Life and Death at Delaney
I spent much of Saturday exploring the Delaney Project, and came across two reminders of the cycle of life and death that plays out in the natural world.
As I walked through a stand of white pine along the edge of the wetlands, I glimpsed a red-tailed hawk being pursued through the trees by a single, angry crow. The hawk seemed reluctant to leave the area, flying to the next tall pine, only to be set off again by his attacker. Both finally flew off, and the forest returned to silence.
A minute later, I came across the still-warm body of a gray squirrel lying dead at the base of a pine. No doubt the hawk had caught the squirrel only moments before, but had been forced to abandon his meal when set upon by the crow.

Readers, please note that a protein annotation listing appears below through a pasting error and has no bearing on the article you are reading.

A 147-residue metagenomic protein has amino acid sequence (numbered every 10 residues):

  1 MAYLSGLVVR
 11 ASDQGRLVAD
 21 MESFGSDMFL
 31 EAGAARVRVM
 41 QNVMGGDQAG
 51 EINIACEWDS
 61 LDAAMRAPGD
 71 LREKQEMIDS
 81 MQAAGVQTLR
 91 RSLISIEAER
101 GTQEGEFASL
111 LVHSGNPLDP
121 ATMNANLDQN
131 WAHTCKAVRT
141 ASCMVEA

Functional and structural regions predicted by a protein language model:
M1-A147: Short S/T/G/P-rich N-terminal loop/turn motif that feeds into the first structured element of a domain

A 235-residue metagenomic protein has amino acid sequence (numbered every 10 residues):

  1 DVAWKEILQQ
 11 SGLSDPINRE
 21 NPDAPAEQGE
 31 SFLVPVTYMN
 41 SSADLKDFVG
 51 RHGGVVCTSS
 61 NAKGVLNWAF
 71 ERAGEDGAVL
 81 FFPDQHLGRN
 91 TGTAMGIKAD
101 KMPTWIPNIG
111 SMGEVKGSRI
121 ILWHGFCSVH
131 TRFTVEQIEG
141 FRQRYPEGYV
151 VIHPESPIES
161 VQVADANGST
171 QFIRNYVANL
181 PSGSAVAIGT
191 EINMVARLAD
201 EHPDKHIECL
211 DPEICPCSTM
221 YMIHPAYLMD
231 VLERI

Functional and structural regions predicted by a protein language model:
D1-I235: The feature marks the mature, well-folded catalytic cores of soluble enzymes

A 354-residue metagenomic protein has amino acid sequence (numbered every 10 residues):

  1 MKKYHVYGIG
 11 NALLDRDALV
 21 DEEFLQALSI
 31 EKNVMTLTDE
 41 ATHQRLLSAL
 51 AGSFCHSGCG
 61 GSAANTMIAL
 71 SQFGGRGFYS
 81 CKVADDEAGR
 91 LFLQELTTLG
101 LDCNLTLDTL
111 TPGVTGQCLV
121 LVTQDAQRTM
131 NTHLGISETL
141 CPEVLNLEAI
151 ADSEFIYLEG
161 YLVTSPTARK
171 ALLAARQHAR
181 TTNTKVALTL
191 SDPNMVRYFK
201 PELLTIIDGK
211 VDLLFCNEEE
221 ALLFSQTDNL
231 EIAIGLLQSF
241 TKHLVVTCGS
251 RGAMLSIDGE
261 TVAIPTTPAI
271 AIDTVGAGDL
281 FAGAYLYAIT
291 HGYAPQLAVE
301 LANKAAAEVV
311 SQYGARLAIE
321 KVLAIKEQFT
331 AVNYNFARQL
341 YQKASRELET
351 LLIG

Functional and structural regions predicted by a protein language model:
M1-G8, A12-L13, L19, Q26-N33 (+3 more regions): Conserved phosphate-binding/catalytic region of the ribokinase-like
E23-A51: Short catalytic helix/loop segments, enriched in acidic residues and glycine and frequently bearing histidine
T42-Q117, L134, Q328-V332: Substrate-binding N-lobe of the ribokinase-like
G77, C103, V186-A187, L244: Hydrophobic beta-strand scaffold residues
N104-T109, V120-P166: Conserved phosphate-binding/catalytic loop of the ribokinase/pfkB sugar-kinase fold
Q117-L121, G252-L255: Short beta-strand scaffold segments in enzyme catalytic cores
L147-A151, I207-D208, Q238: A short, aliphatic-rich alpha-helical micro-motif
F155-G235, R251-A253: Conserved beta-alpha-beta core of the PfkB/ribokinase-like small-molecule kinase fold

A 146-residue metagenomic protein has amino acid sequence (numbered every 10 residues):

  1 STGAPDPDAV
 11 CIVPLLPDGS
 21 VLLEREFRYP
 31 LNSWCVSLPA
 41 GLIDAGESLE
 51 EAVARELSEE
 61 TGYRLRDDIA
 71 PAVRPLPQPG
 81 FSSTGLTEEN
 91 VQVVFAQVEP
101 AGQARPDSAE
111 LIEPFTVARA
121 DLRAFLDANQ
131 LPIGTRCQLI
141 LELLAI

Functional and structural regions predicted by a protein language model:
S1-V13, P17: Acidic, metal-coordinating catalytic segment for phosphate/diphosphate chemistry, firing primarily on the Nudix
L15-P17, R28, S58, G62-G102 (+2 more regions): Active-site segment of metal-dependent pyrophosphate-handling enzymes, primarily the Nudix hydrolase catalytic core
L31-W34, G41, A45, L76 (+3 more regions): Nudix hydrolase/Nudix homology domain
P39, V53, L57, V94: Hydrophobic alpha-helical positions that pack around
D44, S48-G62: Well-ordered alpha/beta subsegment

Curious to see what would happen next, I took a two-hour detour to pick up a camera and left it monitoring the site. I half-expected the hawk to have returned for his dinner, but he had moved on.
Later that day I came across another kill site closer to the wetland edge. Here the weathered rib cage and vertebrae of a white-tailed deer lay half-buried in the oak leaves. Had this deer been killed by coyotes? Broken a leg crossing the ice? Or had it simply run out of food at the end of winter and collapsed in starvation?